A Soldier’s Daughter Never Cries

Director: James Ivory

The case for Merchant-Ivory (the team of producer Ismail Merchant and director James Ivory) is that, over the years, they have maintained a distinctive and civilised brand of film-making that owes little to contemporary cinematic fashion and everything to their own tastes and convictions. Recurrent themes (notably the interest in cultural clash) and typical sylistic flourishes (like Ivory’s fondness for the set-piece, whether it be a dinner or a dance) have gradually assumed the characteristics of a personal signature, a familiarity that has bred either affection or contempt.
After the disappointing failure of their last two films (Jefferson in Paris and Surviving Picasso), A Soldier’s Daughter Never Cries finds the team back on something like their top form. This is another literary adaptation, again written by the producer-director’s regular collaborator, Ruth Prawer Jhabvala. A Soldier’s Daughter is based on the semi-autobiographical novel by Kaylie Jones, whose father James wrote From Here to Eternity and The Thin Red Line. It is the story of an American family living in Paris in the ’60s and ’70s, told from the point of view of the daughter, Channe (Leelee Sobieski). The father, Bill Willis (Kris Kristofferson), is a successful expatriate writer, a World War Two veteran haunted by his experiences in the Pacific. His wife, Marcella (a vibrant Barbara Hershey), is an emotional, fun-loving woman who is fiercely protective of her children, including an adopted French boy, Benoit.
The cultural and social divides that animate so many of the Merchant-Ivory films are present at a number of levels, Benoit, who has been moved around from foster home to foster home, keeps his suitcase packed, ready at a moments notice to be sent back to an orphanage. He and Channe attends a bi-lingual school, where they both struggle to be accepted. Channe befriends another outsider, Francis (Anthony Roth Costanzo), the fatherless son of an expatriate British mother (Jane Birkin). After much tenderness and reassurance from Bill and Marcella, Benoit relinquishes his suitcase and asks to have his name changed to Billy. But the children face new adjustments when the family moves to America because of the father’s failing health.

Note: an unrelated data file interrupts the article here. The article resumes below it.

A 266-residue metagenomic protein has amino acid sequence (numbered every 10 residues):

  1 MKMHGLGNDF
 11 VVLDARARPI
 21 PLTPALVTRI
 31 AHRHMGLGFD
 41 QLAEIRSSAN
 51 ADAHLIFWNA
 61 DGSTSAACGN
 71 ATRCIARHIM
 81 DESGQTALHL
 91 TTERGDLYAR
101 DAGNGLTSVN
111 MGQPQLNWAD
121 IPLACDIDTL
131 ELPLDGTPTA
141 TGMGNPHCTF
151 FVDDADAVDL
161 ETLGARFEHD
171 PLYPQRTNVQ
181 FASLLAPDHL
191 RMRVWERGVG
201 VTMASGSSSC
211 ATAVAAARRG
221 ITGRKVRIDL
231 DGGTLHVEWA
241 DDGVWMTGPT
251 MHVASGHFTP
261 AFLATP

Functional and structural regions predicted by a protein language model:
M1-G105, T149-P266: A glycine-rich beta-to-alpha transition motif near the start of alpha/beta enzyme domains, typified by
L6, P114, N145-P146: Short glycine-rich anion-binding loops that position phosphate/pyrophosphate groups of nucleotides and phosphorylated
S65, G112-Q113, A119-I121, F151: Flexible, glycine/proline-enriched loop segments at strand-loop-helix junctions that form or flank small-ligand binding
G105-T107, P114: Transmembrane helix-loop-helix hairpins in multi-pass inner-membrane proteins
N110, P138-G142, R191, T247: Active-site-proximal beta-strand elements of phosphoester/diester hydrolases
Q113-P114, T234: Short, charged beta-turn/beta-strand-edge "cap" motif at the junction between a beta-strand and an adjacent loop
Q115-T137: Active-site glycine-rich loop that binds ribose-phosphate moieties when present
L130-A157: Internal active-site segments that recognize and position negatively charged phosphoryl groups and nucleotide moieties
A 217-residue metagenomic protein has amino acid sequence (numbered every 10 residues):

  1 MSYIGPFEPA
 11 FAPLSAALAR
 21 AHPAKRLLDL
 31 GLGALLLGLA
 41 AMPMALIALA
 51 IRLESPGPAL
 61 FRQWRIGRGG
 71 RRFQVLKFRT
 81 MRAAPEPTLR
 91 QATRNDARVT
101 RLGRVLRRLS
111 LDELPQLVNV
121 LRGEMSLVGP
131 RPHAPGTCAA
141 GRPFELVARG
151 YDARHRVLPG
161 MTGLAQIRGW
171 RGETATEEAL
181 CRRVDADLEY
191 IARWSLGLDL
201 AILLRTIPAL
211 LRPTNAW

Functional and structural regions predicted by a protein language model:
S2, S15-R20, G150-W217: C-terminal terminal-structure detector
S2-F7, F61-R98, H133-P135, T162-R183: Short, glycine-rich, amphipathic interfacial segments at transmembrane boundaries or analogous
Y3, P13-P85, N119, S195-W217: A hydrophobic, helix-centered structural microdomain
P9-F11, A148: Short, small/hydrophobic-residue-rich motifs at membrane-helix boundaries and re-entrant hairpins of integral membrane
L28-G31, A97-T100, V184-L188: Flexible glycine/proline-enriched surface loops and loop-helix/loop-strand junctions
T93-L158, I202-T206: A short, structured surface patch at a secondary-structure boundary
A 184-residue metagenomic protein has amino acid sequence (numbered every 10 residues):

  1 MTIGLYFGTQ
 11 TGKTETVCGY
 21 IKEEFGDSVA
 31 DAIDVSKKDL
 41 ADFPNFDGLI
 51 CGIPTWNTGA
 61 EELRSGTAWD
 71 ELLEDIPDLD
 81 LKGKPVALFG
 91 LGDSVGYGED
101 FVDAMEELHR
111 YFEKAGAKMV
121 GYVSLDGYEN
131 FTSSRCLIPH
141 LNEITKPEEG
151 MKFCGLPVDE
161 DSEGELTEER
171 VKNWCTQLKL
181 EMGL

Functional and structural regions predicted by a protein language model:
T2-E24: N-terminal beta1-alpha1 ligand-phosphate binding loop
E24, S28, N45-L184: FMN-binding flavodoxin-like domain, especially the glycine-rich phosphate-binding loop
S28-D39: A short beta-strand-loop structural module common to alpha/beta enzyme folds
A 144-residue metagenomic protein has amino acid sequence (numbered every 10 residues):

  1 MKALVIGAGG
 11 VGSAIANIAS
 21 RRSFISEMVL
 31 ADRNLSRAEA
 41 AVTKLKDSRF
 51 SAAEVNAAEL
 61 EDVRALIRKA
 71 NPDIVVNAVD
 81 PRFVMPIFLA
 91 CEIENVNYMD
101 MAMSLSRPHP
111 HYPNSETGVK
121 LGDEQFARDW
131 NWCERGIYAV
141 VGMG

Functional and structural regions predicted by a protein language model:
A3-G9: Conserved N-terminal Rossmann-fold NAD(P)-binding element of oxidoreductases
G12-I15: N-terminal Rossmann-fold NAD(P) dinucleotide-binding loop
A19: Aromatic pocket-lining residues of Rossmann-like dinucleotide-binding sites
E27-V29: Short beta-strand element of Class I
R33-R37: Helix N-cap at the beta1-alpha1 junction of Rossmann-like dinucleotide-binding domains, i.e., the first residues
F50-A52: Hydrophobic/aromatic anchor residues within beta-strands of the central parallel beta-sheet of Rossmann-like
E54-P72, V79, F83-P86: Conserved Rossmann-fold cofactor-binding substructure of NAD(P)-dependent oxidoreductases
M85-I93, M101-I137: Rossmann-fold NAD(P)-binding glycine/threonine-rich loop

A Soldier’s Daughter has a freer, looser form than most of Ivory’s recent films. The visual style is closer to the naturalism of French cinema than the pictorialism of Ivory’s classic period dramas. There is a freshness about the new film, and a very welcome frankness about its treatment of family relationships. There are some wonderful scenes involving the liberal, matter-of-fact father sharing intimate conversations with his daughter about boys and sex. Equally impressive is the subtle way the film depicts the father’s unfussy treatment of his adopted son, who is allowed the space to develop his own sense of identity. Like previous Ivory films, A Soldier’s Daughter presents a series of different perspectives, and the division of the film into three different chapters amounts to more than a literary device. As in Heat and Dust, the new film encompasses two generations and twe different continents, giving its themes a prodigious sense of time and space.
If Ivory has one quality above all others, it is his skill with actresses. Confirming his particular ability to bring out the best to young performers, relative newcomer Leelee Sobieski is outstanding in a brilliant ensemble cast. The male actors also do much better here than in most Ivory films, and it’s especially pleasing to see the director draw out previously hidden talents in the usually typecast Kris Kristofferson. Exploring complex issues about culture, family and identity with customary attention to detail, A Soldier’s Daughter shows the strengths of Merchant-Ivory productions being restored in all their essentials.

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